Gordon Brown, the British Prime Minister, is in big trouble. It turns out that a medium-sized industrialized democracy like the UK can be run in pretty much the same way as a traditional emerging market – fiscal irresponsibility (cyclically-adjusted general government deficit now forecast at 12.2 percent of GDP for 2010) gives you a boom for a while, but the eventual day of reckoning is economically painful and politically disastrous. If you also need to deal with an oversized bubble finance sector, that makes the adjustment even more painful.
It is of course sensible to use fiscal stimulus to offset a fall in private demand, and to some extent this can be effective – with a lag. But if you lose control over public spending and borrow too heavily (helped by the fact people like to hold your currency), it ends badly.
From the beginning, we’ve expressed concern here that the entire Summers Plan was overweight fiscal, i.e., not enough resources for recapitalizing banks and addressing housing directly (for the context of this assessment, see our full baseline view). Back in December/January, this was a strategic choice worth arguing about; now it’s a done deal and following the (very) limited recapitalization outcome of the bank stress tests, it seems likely that household and firm spending will remain sluggish. If that is the case, the Administration’s logic implies throwing another big fiscal stimulus into the mix – and the Summers’ team is already preparing the groundwork.
The IMF is now warning against the risks of this approach, albeit using carefully worded language.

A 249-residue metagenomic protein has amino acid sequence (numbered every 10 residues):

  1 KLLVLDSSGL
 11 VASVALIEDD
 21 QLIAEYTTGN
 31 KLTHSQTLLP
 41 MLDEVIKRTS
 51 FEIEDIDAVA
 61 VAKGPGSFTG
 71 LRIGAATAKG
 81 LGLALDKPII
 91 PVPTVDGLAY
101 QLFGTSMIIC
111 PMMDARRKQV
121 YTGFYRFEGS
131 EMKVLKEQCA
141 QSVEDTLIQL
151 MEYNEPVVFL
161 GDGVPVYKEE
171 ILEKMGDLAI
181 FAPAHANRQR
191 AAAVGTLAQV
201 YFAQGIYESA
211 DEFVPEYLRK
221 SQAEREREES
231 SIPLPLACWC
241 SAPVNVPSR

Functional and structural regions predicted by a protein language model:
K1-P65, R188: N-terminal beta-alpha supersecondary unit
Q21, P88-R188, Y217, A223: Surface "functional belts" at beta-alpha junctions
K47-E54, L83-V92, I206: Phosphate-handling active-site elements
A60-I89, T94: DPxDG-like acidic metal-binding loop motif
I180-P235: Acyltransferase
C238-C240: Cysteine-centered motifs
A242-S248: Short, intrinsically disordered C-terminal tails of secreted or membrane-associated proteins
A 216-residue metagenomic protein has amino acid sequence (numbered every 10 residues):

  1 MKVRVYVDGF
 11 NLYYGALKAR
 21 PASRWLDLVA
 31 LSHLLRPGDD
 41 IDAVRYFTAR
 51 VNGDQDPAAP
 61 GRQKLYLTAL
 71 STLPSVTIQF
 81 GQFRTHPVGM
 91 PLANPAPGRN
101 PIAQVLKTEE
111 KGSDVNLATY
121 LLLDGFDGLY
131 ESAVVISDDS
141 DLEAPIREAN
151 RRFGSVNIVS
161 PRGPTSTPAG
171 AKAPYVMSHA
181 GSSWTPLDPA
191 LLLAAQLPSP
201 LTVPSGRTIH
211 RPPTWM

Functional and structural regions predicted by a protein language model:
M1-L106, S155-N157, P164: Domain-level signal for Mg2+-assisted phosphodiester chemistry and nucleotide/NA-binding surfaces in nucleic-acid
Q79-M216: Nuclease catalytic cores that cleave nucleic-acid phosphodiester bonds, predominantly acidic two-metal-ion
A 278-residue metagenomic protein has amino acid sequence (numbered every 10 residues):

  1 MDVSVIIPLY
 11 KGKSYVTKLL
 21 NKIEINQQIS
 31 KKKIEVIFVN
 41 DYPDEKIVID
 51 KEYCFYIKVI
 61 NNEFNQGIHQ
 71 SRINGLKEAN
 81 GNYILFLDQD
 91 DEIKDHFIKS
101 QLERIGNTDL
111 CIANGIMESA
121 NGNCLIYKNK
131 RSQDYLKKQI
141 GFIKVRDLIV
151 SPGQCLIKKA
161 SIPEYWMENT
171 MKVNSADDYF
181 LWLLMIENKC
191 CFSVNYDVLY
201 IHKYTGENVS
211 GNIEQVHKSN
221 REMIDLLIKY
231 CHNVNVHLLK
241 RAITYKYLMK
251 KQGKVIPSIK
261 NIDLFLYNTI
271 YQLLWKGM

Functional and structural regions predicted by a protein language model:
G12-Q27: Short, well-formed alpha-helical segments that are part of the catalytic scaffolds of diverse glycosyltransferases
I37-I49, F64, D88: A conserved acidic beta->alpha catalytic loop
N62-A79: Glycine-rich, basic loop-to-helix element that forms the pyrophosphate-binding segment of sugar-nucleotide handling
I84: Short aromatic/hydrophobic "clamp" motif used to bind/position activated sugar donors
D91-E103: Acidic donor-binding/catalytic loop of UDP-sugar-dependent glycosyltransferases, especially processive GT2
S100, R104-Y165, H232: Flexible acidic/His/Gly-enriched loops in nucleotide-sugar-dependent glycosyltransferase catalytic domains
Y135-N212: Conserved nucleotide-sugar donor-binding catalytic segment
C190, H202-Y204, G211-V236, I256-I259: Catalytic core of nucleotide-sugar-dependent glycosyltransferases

In a 20 minute presentation at the Carnegie Endowment on April 30th, Olivier Blanchard made statements that are striking coming from the IMF’s chief economist (webcast; slides; fan chart for growth forecast).
Remember that the IMF is the custodian of the official consensus on the global macroeconomy and financial system – so if their baseline view is in the same ballpark as your stress test results, the IMF is telling you to be more pessimistic. They can nudge a powerful government, like the US, in a particular direction – but not too hard in public on a politically sensitive issue such as fiscal sustainability (or lack of capital in the banking system).
Blanchard is clear that the IMF sees the need to “fix the financial system”. He also assumes this will happen slowly, and indicates this slowness is not helpful for the recovery. The implication is that the US will resort to even more fiscal stimulus if the recovery proves sluggish – look at his slide on p.7, dealing with fiscal sustainability (this is discussed at about minute 11 in the webcast). This presentation of country averages is an IMF way of talking about difficult country-specific situations without being indelicate – and the point here is to push you to think about the nonconvergent (red…) debt path with contingent liabilities (i.e., what the government is committing to the banking system without acknowledging the fact); the yellow path for debt, with slow economic growth, also does not look good.
Blanchard doesn’t show the US debt forecast – presumably that would be indelicate. But at the 13:13 mark, he warns that the US may be heading in the same fiscal direction as Ireland (!), “the [US budget] numbers are not great but we hope that something will be done.”
The content and timing of that “something” is left vague – add your suggestions below.
By Simon Johnson